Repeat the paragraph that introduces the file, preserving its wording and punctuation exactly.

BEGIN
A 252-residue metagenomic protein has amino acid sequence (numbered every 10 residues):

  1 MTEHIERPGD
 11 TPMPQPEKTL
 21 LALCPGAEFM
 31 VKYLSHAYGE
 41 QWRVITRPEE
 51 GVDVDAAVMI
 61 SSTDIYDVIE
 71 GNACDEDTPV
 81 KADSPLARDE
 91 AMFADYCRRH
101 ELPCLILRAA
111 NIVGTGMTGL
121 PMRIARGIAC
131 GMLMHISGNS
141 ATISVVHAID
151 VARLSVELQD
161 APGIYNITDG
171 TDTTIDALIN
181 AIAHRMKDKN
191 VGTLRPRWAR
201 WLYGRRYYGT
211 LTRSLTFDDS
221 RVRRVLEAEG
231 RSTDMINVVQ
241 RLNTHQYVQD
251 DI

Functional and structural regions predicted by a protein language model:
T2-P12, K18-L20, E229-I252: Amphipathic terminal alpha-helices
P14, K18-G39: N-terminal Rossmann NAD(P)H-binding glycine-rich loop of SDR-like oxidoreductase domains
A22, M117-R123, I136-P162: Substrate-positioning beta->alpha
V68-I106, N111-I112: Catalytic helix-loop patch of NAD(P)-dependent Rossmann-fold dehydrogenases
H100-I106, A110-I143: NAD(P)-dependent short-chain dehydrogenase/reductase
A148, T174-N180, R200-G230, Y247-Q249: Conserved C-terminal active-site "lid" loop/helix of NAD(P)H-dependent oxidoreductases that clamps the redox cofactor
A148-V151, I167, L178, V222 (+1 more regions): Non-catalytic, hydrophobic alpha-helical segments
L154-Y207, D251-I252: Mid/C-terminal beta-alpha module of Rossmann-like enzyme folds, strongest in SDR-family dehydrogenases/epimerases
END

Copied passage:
A 252-residue metagenomic protein has amino acid sequence (numbered every 10 residues):